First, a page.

New work inspired by the coal mining around St Helens
After four really productive weeks of making small art I have had a disappointing week; struggling to get any level of momentum. I spent the week as I planned to – researching and creating cloth for the third string of work that I will exhibit next year. The inspiration comes from those industries, and those structures, that no longer exist – the coal mining industry around St Helens, Lancashire being a great example. I wasn’t working completely from scratch. I have learnt from a couple of failed attempts at printing cloth so I had a pretty clear idea of what I wanted to achieve and how. And I’d already found a great resource on line – the Sutton Beauty and Heritage site. But I didn’t know if it would all come together. I really needed to lock myself in the studio for a whole weekend to completely immerse myself in the process. Knowing that, at most, I could only work for 3 hours in an evening was enough of a limitation that it throw me. And then there was the start of major building work on our home – likely to be a massive distraction for the next couple of months. Here is what I achieved:
- Day 21 – at home all day because of builders I actually spent about 6 hours in the studio but only 1 hour on small art. Not sure what happened to the other 5 hours!
- Day 22 – 1.5 hours researching and making thermofax screens
- Day 23 – 2 hours – took a break from the new work and instead stitched Kilns 4.
- Day 24 – 2 hours printing and experimenting with discharge.
- Day 25 – a scant 1 hour washing and ironing fabrics
Only 7.5 hours in total. I don’t have the luxury of time with two exhibitions in the first half of next year so cannot afford weeks like this! So this weekend I focussed on getting my act together / pulling my finger out / got down off the fence and finally made some decisions on this series! The results are rather pale and ethereal. I have finished a piece and put it into a picture frame I had in the studio. It didn’t photograph very well and the mountboard is the wrong shade of white but it actually looks rather lovely. Certainly lovely enough to make more. Which is what I will be doing in the 6th week of my 100 (week) day challenge.
It is a good job that I have a Plan B as my experiments over the last week or so have failed to give me a ‘WOW’ moment. The results didn’t even fall into the ‘Ugly Duckling’ category of pieces that might fit in with what I’m trying to achieve with some additional process. The experiment has been educational but not in any way that is connected with what I think I’m trying to achieve.
I started with 8 pieces of cotton each ‘marked’ with a different medium. It turns out that my water resistant acrylic ink didn’t put up much of a fight and washed out when put in the soda bath to soak. The soda solution was a beautiful turquoise colour as I poured it down the drain. Luckily (sic) the colour washed out so sucessfully that I can reuse the piece of cloth. The remaining seven, soda soaked and dried pieces were pinned to the bench and a layer of colour added using an open silkscreen.
After batching them I washed and dried the pieces. The original marks were all clearly visible below the layer of colour. The lines I had made with dilute acrylic and with acrylic mixed with Golden Matt Medium looked a little faded and fuzzy but the rest appeared unchanged. I then stripped out the colour using two methods. One half of each piece of cloth was discharged using Formosol mixed with print paste and applied through a screen. The other half was discharged using the cheapest bleach I could find (40p for 2 litres – bargain!) and a fan brush.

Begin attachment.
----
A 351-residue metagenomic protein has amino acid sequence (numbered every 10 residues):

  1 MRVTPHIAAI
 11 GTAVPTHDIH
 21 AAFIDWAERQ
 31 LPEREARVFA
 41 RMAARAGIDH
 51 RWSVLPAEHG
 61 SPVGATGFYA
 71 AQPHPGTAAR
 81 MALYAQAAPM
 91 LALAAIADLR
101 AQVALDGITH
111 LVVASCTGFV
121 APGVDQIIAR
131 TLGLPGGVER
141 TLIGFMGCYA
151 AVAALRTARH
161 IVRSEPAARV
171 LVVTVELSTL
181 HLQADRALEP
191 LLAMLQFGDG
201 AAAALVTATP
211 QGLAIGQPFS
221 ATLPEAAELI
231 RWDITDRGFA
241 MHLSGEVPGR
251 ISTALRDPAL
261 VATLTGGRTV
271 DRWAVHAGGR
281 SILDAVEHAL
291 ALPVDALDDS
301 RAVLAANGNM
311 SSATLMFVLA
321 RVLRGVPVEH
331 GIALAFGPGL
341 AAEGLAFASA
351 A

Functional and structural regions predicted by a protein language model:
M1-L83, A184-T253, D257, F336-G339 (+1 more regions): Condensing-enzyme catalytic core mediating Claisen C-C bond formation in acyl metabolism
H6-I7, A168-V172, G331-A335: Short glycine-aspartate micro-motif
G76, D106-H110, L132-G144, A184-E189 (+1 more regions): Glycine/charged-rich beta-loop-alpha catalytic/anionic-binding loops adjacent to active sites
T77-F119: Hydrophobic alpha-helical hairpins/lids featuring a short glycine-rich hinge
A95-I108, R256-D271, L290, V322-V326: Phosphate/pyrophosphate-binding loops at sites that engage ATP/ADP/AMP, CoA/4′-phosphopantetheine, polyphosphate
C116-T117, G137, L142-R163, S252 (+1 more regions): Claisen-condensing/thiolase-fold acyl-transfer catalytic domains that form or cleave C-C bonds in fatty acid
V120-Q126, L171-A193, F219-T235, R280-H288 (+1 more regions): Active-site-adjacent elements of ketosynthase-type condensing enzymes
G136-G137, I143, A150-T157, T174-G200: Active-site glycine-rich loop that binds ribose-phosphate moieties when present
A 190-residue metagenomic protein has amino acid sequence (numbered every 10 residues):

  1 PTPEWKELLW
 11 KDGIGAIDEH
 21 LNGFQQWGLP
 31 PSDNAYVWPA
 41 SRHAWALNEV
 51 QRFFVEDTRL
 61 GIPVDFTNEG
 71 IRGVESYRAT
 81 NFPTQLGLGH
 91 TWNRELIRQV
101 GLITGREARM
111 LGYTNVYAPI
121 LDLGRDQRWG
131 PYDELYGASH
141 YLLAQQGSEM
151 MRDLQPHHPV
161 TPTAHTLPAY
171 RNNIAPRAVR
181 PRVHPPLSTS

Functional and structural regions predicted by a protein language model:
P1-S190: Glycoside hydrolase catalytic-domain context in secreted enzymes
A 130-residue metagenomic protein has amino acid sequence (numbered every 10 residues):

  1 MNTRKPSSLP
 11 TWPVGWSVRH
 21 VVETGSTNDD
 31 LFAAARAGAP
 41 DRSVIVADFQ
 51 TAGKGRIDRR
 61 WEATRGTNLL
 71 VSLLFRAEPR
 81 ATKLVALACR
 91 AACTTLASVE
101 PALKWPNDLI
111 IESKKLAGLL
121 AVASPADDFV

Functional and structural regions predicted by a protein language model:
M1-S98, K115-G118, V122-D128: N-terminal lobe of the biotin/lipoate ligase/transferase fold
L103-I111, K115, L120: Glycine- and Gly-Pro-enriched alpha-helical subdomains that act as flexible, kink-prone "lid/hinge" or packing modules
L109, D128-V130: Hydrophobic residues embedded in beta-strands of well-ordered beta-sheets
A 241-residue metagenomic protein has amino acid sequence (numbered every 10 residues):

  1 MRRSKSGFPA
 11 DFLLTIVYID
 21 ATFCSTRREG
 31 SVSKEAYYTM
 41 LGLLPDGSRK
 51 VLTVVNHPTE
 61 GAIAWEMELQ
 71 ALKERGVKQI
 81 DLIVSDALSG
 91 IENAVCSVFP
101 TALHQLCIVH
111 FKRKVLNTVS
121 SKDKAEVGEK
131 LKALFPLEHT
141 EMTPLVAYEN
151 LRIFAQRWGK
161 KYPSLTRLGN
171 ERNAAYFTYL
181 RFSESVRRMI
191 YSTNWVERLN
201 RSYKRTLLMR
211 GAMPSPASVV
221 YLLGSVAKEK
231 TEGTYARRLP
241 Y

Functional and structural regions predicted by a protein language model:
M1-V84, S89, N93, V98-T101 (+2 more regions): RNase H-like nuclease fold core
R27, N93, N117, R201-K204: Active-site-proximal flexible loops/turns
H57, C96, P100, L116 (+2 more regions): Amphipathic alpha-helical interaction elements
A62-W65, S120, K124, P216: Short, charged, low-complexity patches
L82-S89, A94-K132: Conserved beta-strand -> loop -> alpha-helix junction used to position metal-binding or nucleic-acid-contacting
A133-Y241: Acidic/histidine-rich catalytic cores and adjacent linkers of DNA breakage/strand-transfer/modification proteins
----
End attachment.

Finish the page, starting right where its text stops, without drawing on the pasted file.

The Formosol discharged to a fairly consistent colour irrespective of the original colour. The bleach gave a bit more variation and also some different colours. Neither method affected the original marks. Hmm … I had been hoping for some really interesting chemistry to happen that maybe striped back or somehow changed the first layer of marks. Instead discharging added colours to the fabric pieces that created a palette that reminded me of street lights glowing in the dark. Which has got me thinking about something else … maybe the beginning of something else? So the pieces will be hung on a small design wall to contemplate whilst I move on to Plan B!
I have a confession to make – I have let ‘being kind to myself’ because I started a new day job 5 weeks ago slide into procrastination. Now I don’t mind ‘value added’ procrastination such as deep cleaning the studio before starting a new project. But I have been guilty of non-value added procrastination …. did I really, really need to finish watching all those Walking Dead boxed sets? Hmm – probably not!
Mixing a new colour family
So how am I going to get back into a good studio habit? I’m going to do one of those things that I love most of all. I am going to develop new colour families. I have had a BIG IDEA brewing for a while and have decided that now is the time to start working on it. Inevitably (as with the colour family I mixed this week) I will waste quite a lot of dye and cloth before I get something that replicates the colours in my head. However I always keep good records of everything I mix so, in one sense, nothing is wasted. And yes I always uses scales to make sure my colour families are reproducible.
Colour family made with a 60/40 Dark Brown/Black blend and Rust. Each colour was also discharged using Formosol.